Sherlock Holmes and the Hound of the Baskervilles Review

HOG has little to do with the classic Sherlock Holmes mystery, but is still a good (though bloody) romp.

The legendary Hound of the Baskervilles is on the rampage! But the inestimable detective Sherlock Holmes and his faithful friend Dr. Watson are on the case, solving puzzles and tracking down clues as they seek to end the century-old curse once and for all in a new hidden object game that’s a little heavy on the violent imagery but is nonetheless very, very good.

Fair warning to Sherlock Holmes aficionados: The connection between the game and the book is entirely skin deep. The two have virtually nothing in common beyond a title, a few characters, a big dog and a very, very bad man named Hugo. Otherwise, the original plot is out, replaced by a supernatural tale of a deal with the Devil, murder most foul and a real, live, enormous beast roaring up from the guts of Hell to devour anyone unfortunate enough to bear the Baskerville lineage.

Sherlock Holmes and the Hound of the Baskervilles

Hound of the Baskervilles can be played in two modes, Easy and Hard, with variations in help, hints and overall difficulty. Generous use of the “sparkle effect” to eliminate hotspot hunting is far and away the biggest advantage of Easy mode, yet I still blew over four hours working through the game at what I consider a relatively quick pace. As hidden object games go, this is a big one.

Hidden object searches are quite conventional and not particularly difficult, and there are a great many puzzles to solve, some old, some new and most easy enough to finish with a minimum of fuss and muss. The usual timer-based option to skip puzzles is available but I suspect that in this game it will be of more interest to people who simply loathe HOG puzzles than to those who find themselves honestly stuck. You’ll also have to collect pieces of various plot-related items for use as the game progresses, a process which should be familiar even to hidden object junior agents.

The game looks very good but the musical score is a bit on the thin side, decent but not overly diverse. Voice acting, on the other hand, is plentiful but weak; Sir Henry Baskerville, the last of the Baskerville line and the man whose life hangs in the balance, sounds like he’s reading out of the telephone book, while Holmes and Watson are by all appearances simply bored. Given the decidedly supernatural events they witness over the course of the game, not to mention Henry’s impending doom, you’d think the trio could work up a little bit of excitement or at least enthusiasm for what they’re doing.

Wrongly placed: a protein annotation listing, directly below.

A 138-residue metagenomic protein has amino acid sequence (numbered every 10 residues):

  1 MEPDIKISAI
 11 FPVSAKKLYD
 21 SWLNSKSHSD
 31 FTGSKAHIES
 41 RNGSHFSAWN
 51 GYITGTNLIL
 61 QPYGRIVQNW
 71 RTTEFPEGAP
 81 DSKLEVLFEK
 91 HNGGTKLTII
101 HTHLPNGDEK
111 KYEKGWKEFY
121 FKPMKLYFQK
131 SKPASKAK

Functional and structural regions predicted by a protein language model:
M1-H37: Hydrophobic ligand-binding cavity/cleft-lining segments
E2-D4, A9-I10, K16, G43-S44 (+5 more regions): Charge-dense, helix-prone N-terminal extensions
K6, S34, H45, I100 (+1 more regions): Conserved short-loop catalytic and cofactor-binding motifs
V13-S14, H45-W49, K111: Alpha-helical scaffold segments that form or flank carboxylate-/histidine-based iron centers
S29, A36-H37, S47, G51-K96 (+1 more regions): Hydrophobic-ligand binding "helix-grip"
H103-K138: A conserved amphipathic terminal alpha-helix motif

Hound of the Baskervilles features a number of gameplay refinements that keep the action moving fast and furious. A message will inform you when a location is complete and nudge you toward exits that lead to rooms with tasks left undone, and when all the parts of an important item are collected the game will offer to take you straight to where it needs to be used. There’s also a great interactive map that indicates which locations are complete and which need attention, and lets you move directly from one location to another, a fantastic time-saver that takes out nearly all the frustration inherent in big, multi-room games.

Sherlock Holmes and the Hound of the Baskervilles

The game itself tends to settle into a fairly regular pattern once things get going: Solve a puzzle to enter a room, travel back to the scene of the crime, rescue a soul from the “curse of the Baskervilles” and then move on to the next. There’s a lot to do as you save the family from perdition and come ever closer to unraveling the mystery but after you’ve redeemed two or three long-dead Baskervilles, it starts to feel a bit routine. Even Watson betrays a bit of a “been there, done that” attitude at times.

The collector’s edition of the game includes the bonus “Book of Mysteries,” a series of 11 stand-alone puzzles tied to the Baskervilles which, once unlocked and completed, rewards you with a full copy of the classic “Hound of the Baskervilles” novel by Sir Arthur Conan Doyle. Wallpapers, in-game cinematics and a three-song soundtrack are also part of the collector’s edition package, as are all of the game’s puzzles and hidden object scenes, which fortunately randomize items on each replay. A wide range of Achievements reward skillful play and of course there’s the obligatory bonus level, which tacks on nearly an hour’s worth of extra gaming that finally reveals the shocking truth behind the Hound of the Baskervilles.

The game falls just a little bit short of greatness thanks to minor stumbles, like the disinterested voice acting and an over-reliance on old, recycled puzzles. There’s also absolutely no notebook or diary to keep track of events or provide deeper insight into the colorful history of the Baskerville family, a surprising and unfortunate oversight given that the game is based on the most famous case of one of the most popular fictional detectives of all time. On the other side of that coin, Sherlock Holmes purists may not be happy with the way the game steamrollers the original story in favor of a fairly typical hidden object-style tale of supernatural shenanigans.

Finally, this is most definitely not for the kids. As you might expect from a game about a series of horrific murders carried out by an infernal pit bull the size of an elephant, blood and broken furniture are plentiful, and one mid-game scene involving James Baskerville’s experiments may be a bit disturbing even for older players.

Nonetheless, Sherlock Holmes and the Hound of the Baskervilles is an exceptionally good hidden object game. It looks great, it plays easy and it’ll keep you going for hours on end. For fans of the genre who don’t mind a little blood on the moor, this is definitely not one to be missed.

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